771 F.2d 1335 (9th Cir. 1985), 84-4134, Sample v. Johnson
|Docket Nº:||84-4134, 84-4240.|
|Citation:||771 F.2d 1335|
|Party Name:||William SAMPLE and Karen Sample, husband and wife, and James Shelton, Plaintiffs-Appellants/Cross-Appellees, v. Reginald JOHNSON, Deputy Commissioner for the Office of Worker Compensation Program for District 14, et al., Defendants-Appellees/Cross-Appellants.|
|Case Date:||September 20, 1985|
|Court:||United States Courts of Appeals, Court of Appeals for the Ninth Circuit|
Argued and Submitted Aug. 8, 1985.
As Amended Oct. 22 and Oct. 25, 1985.
[Copyrighted Material Omitted]
Scott E. Stafne, Stewart Jay, Seattle, Wash., for plaintiffs-appellants/cross-appellees.
Richard K. Willard, Acting Asst. Atty. Gen., Gene S. Anderson, U.S. Atty., John F. Cordes, Mark W. Pennak, Dept. of Justice, Washington, D.C., for defendants-appellees/cross-appellants.
Richard M. Slagle, Williams, Lanza, Kastner & Gibbs, Seattle, Wash., for Seattle Stevedore Co., etc.
Appeal from the United States District Court for the Western District of Washington.
Before: PREGERSON and WIGGINS, Circuit Judges and SCHNACKE, [*] District Judge.
WIGGINS, Circuit Judge:
William Sample and James Shelton are longshoremen who seek to overturn the judgment of the district court that the government may take up to six months to conduct Longshoremen's and Harbor Workers' Compensation Act (LHWCA) 1 claim hearings and that Sec. 919(c) 2 does not compel the government to reject an LHCWA claim or make an award within 20 days after notice if no hearing is held. They also seek a reversal of the judgment below ruling that there is no admiralty jurisdiction for their claims against their
employer and other "private" defendants and no general maritime law remedy for intentionally wrongful controversions of LHWCA claims. The government argues that since Sample and Shelton have been compensated, their claims are moot. We conclude that the district court erred in refusing to dismiss the claims against the government as moot but we affirm the dismissal of the claims against the employer.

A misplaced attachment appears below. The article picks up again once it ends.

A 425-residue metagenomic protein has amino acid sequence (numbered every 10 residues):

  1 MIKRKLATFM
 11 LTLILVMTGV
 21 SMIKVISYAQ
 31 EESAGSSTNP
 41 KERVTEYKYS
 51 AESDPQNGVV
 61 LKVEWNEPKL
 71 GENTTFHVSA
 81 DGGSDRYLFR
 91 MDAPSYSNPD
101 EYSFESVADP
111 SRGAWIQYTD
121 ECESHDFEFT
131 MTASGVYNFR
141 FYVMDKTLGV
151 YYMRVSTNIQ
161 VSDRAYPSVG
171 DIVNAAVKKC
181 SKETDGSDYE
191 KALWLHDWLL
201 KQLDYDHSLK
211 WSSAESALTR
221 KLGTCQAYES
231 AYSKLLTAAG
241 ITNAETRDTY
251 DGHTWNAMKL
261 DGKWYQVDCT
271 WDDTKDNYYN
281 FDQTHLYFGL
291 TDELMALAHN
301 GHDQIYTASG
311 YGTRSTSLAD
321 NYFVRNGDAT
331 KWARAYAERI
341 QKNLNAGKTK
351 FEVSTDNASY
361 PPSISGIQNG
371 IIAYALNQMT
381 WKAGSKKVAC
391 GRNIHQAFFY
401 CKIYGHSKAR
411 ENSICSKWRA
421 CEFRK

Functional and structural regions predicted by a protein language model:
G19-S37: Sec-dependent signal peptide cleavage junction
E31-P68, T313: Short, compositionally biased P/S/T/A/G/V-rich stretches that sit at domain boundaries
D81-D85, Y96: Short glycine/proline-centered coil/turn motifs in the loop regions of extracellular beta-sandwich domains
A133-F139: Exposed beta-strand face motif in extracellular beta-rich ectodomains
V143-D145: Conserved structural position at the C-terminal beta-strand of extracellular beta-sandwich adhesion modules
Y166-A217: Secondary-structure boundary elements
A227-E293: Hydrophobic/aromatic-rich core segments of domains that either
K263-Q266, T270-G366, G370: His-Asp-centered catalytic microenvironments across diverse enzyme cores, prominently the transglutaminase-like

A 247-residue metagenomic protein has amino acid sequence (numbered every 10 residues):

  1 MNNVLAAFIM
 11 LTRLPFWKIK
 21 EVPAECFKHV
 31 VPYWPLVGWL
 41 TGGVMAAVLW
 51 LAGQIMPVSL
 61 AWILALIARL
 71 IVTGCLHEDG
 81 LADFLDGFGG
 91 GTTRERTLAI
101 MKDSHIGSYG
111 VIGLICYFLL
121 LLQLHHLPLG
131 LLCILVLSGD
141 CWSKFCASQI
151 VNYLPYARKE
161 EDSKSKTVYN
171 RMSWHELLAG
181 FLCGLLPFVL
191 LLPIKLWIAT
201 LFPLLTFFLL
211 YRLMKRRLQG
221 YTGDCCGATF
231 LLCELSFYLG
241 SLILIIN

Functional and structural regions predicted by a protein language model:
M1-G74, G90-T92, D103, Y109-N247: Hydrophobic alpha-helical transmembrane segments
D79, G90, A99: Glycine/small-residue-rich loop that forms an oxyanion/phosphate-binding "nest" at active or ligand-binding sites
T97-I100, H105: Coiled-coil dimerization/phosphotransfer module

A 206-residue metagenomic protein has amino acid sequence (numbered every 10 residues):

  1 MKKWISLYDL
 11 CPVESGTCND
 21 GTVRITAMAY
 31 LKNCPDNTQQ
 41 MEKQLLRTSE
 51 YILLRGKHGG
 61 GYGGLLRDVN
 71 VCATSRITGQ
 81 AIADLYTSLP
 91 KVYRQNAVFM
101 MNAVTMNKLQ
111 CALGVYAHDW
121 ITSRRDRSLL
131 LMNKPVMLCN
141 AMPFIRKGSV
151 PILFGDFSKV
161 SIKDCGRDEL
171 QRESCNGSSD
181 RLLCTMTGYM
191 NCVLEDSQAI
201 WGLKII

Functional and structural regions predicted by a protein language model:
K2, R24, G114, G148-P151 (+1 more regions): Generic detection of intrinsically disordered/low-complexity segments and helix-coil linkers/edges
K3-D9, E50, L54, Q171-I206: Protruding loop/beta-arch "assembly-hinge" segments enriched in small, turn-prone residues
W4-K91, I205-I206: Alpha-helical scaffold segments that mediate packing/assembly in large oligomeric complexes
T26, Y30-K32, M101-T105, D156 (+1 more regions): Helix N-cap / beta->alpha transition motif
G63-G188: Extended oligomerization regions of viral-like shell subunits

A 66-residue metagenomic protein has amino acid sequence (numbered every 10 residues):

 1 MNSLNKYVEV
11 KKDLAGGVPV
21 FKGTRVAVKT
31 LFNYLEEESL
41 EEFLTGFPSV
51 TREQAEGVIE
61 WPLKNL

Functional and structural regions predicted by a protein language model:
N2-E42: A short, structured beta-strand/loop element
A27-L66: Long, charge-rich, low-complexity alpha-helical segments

The facts are not disputed. Sample was injured on March 28, 1983; Shelton was injured on April 26, 1982. Sample received compensation from Seattle Stevedore from April 8 to June 1, 1983. The employer controverted his claim on June 15, 1983 and a hearing was held before an ALJ on March 17, 1984. On April 24, 1984, Sample received an award of LHWCA compensation. Sample was without income during the more than ten months between the controversion and the award.
Shelton received compensation from the employer from April 27, 1982, but requested a hearing concerning the level of compensation on January 28, 1983. The employer controverted the claim and stopped payment on May 20, 1983. A hearing was held on October 27, 1983 and Shelton was awarded permanent partial disability on February 15, 1984. Almost nine months elapsed between controversion and award during which Shelton was without income.
In its first order, dated April 6, 1984, the district court granted summary judgment for Sample as to his claim that an ALJ must rule on a LHWCA claim within twenty days of a hearing (ER 32). In its second order, dated July 27, 1984, the district court denied the government's request for dismissal of the action as moot. It ruled that benefits must be awarded to a claimant, if at all, within six months of controversion. The trial court also held that since the third sentence of section 919(c) is directory and not mandatory, the Deputy Commissioner of Labor need not reject the claim or make an award within twenty days of employer notice of the claim in cases where no hearing is held. In its third order, dated August 13, 1984, the court granted the private defendants' motion to dismiss all claims against them because the claims were not cognizable in admiralty, there is no private cause of action for violations of the LHWCA and the claims were barred by 33 U.S.C. Sec. 905(a), the LHWCA exclusivity of remedies provision. 3
A moot action is one where the issues are no longer live or the parties lack a legally cognizable interest in the outcome. Lee v. Schmidt-Wenzel and Harter, 766 F.2d 1387, 1389 (9th Cir.1985). Federal courts lack jurisdiction to decide moot cases because their constitutional authority extends only to actual cases or controversies. Iron Arrow Honor Society v. Heckler, 464 U.S. 67, 104 S.Ct. 373, 376, 78 L.Ed.2d 58 (1983). We apply a de novo standard for reviewing a district court's decision on subject matter jurisdiction, see Fort Vancouver Plywood Co. v. United States, 747 F.2d 547, 549 (9th Cir.1984) and, concomitantly apply that standard in reviewing questions of mootness.